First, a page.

Monday, January 31, 2011

Alternative Energy in Canada

I would like to take a look at Canada's power usage and where it comes from.  According to Canada's Total Electricity usage was 549 TW-h in 2009.

Map Showing Canada's Power Generation Plants
Photo Courtesy of

A total of  125 TW-h or 22% of Canada's Electricity consumption was generated from 136 petroleum fired plants,  114 natural gas fired plants, 22 Coal fired plants, and 33 biomass (wood scraps, etc.) fired plants.  This means that a total of 22% of Canada's energy usage is provided from non-renewable energy source.  According to in 2008 16.1% or 118 of Canada's 734 Mega tonnes of Greenhouse Gas (GHG).  This means roughly that Canada's 22% non-renewable electricity sources are mostly responsible for 16.1% of Canada's total GHG.  That is almost a 1 to 1 ratio.  The impact of our fuel based energy sources does not stop there.  We have to obtain the fuel from the earth, and this most likely means that it will be mined.  In 2001 oil and coal production accounted for another 7.5% of GHG in Canada according to So by using a a non-renewable source of electricity we increase the impact since you have continually mine for your energy.

Map of Canada's Coal, Petroleum and Natural Gas Fired Power Generation Plants

    A total of  82 TW-h or 15% of Canada's electricity consumption was generated from 5 nuclear plants, with 95% of Canada's nuclear power being generated in Ontario.  Nuclear is better source of energy in terms of emissions, as nuclear plants do not have any emissions except for steam.  However nuclear power has the same problem as fossil fuel plants in that its fuel needs to be continually mined from the earth, and thus nuclear power does have a substantial impact on our environment.  Nuclear power also has a with the disposal of its radioactive waste which is poisonous and lasts for several decades before it becomes stable again.  Nuclear waste most often is stored in large cement bunkers deep in the earth.

Canada's Nuclear Power Plants
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 A whopping total of  362.9 TW-h or 63% of Canada's electricity consumption was generated from 426 hydro plants, with 90% of Manitoba's, Quebec's, B.C.'s, and Newfoundland's power needs being generated from Hydro.  Hydro is good in that it generates very little emissions once the infrastructure is in place.  However Hydro power generates vast amounts of emissions during its construction as it requires massive dams and earth movements.  Hydro dams also have major environmental impacts, due to the flooding of ecosystems, and disruption of animals habitats once operational.  The good and bad news is that Canada has built up the majority of its hydro potential.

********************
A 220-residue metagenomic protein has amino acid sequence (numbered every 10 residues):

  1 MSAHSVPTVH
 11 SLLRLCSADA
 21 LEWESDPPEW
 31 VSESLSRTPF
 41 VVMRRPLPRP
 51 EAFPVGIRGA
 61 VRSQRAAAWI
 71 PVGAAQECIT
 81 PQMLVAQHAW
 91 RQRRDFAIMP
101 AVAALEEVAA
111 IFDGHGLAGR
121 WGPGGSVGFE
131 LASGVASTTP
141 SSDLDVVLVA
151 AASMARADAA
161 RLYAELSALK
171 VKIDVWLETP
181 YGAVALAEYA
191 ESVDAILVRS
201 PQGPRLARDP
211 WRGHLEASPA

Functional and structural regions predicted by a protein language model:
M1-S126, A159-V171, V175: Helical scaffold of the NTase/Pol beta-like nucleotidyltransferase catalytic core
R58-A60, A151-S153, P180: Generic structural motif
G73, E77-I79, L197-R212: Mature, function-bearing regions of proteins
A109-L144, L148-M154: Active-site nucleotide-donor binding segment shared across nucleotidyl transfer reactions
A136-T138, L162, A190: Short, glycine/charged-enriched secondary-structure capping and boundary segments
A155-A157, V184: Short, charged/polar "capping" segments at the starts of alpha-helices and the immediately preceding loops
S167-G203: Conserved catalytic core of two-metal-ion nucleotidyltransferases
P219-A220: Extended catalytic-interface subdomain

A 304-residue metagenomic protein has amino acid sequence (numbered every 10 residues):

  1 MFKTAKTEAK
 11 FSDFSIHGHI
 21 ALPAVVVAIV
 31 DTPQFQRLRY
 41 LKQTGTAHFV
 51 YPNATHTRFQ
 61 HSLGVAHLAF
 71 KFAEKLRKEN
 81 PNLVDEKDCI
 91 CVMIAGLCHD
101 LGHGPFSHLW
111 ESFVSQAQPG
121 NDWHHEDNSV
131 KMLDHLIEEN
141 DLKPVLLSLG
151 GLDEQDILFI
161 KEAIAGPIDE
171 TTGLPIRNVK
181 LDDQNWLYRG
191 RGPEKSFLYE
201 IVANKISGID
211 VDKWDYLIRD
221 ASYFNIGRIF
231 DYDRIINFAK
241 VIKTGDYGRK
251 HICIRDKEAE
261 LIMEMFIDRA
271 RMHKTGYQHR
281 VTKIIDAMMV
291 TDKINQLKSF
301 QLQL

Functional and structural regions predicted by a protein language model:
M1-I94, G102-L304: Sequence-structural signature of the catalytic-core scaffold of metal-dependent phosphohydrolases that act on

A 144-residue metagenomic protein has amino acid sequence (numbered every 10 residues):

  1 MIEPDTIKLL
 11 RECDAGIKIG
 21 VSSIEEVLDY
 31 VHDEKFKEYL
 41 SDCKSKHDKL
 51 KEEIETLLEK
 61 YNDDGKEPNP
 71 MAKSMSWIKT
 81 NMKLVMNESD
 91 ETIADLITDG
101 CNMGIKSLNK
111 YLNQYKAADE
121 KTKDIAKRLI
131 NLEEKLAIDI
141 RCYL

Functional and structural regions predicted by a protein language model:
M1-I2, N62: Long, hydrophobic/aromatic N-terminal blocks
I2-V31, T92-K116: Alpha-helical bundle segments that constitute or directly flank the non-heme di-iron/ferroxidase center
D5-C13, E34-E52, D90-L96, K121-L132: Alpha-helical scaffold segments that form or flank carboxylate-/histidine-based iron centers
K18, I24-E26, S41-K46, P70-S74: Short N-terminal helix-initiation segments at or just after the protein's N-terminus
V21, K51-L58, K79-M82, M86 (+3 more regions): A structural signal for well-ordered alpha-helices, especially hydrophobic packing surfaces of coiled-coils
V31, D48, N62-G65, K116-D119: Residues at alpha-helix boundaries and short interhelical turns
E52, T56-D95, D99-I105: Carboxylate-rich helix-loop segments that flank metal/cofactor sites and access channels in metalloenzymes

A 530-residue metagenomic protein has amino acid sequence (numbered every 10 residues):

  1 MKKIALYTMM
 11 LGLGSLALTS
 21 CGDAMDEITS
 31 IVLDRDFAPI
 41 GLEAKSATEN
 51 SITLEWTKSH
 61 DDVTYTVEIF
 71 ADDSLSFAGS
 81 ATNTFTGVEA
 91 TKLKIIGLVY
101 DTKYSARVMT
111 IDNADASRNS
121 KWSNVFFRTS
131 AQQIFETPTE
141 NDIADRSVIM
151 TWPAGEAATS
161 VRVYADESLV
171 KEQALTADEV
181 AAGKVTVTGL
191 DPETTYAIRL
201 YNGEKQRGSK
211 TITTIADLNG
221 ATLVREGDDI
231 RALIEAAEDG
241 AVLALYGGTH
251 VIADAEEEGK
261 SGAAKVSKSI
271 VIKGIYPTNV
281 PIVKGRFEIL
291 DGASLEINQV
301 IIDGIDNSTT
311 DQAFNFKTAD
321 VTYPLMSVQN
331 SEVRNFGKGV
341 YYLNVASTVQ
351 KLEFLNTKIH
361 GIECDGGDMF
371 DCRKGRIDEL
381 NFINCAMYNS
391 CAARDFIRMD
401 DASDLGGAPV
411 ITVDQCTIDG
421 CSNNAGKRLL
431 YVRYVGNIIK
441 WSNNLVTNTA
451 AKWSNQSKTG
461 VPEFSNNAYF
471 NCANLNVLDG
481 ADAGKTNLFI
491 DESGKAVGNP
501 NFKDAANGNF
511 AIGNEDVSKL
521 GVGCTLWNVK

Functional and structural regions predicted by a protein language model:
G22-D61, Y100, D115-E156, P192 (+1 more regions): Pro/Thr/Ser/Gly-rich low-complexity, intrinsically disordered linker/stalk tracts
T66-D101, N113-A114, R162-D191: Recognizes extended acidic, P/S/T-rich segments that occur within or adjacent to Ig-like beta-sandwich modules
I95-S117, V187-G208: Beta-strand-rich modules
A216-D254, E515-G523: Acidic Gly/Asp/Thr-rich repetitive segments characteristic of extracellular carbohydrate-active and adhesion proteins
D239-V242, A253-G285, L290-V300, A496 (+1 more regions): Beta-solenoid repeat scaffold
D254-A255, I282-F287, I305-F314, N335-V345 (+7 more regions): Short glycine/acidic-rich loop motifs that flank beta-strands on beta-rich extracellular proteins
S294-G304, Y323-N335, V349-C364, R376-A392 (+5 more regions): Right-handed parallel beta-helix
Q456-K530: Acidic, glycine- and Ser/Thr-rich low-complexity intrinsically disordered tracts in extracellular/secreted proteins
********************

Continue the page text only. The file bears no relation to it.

Canada's Hydro Power Plants
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A total of  1.6 TW-h or 0.28% of Canada's electricity consumption was generated from 109 wind farms, and a total of  0.03 TW-h or 0.01% was generated from 1 tidal plant in the maritime.  Wind and tidal power are good in that they both generate very little emissions once the infrastructure is in place.  Wind and tidal plants get their power sources for next to free once operational.  Tidal power is very consistent since it is dependent on the moon, and that isn't doing anywhere soon.   However like Hydro plants, tidal plants require massive infrastructure and thus release vast GHG emissions during construction.  Wind is not the most consistent source as it can die down at times, thus eliminating your power generation at times.  Due to the inconsistency of wind and our current technology farms are limited to locations with high winds.  Wind and tidal power both also have impacts of the local animals living in the region, as wind turbines kill countless birds every year, and tidal plants impact marine life.

Canada's Wind Farms
Photo Courtesy of

Well that's it, those are all of Canada's electricity sources.  I am sure you have noticed the glaring exclusion...where is Canada's solar power?  Canada does not have any solar plants, yet we have more potential than Solar power giants such as Germany.  As the below figure shows the majority of Canada's land mass has at least 1000 kWh solar capacity.  Solar is the ultimate renewable source, it does not have any emissions during operation as it comes from our Sun, and our Sun isn't going anywhere for another billion years.  Solar power does not have any major impacts towards animals or ecosystems, does not have major infrastructure needs, and thus does not produce a large amount of emissions during construction compared to other sources.   Solar power does have the drawback of losing power generation during cloudy days or at night, however if we develop ways to store energy these challenges can be overcome.

Canada's Solar Power Potential
Photo Courtesy of
 The below image depicts how much land mass would be needed to provide enough energy for the world.  With our current technology you would only need 16, 000 km2, or 0.01% of the Earth's 148,939,100 km2 total land surface area.
Solar Power Surface Area to provide Energy for the Whole World
Photo Courtesy of

Canada really needs to step up its game and eliminate the 22% non-renewable energy sources with solar and other alternatives, especially solar.


  1. excellent information ! Thank you.

  2. We also have some geothermal potential.

    But I completely agree on the way that we can move away from non renewables and even nuclear. I too was astonished to find how much power we would generate if all of the single detached houses in Canada, assuming a surface area of 60 square metres (6 by 10 metres) had solar panels on them. We'd have to electrify most of our transportation network but even that wouldn't use that much more power, especially if we all went vegetarian or especially vegan.